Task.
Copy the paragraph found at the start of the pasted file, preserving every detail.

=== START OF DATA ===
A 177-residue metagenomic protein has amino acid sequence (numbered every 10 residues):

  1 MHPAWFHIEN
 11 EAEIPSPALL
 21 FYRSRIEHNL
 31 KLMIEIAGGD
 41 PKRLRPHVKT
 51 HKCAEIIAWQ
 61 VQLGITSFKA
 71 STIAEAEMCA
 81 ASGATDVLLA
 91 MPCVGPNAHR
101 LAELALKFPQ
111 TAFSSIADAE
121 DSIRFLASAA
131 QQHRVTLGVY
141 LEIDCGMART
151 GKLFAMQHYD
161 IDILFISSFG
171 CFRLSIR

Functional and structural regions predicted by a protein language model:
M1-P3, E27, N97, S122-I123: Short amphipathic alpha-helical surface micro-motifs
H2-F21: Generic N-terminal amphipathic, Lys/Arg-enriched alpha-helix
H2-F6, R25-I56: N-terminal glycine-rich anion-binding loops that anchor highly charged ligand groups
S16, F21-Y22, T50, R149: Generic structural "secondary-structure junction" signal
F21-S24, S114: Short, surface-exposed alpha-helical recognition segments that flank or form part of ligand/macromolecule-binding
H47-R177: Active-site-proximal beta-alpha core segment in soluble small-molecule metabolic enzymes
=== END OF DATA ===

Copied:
A 177-residue metagenomic protein has amino acid sequence (numbered every 10 residues):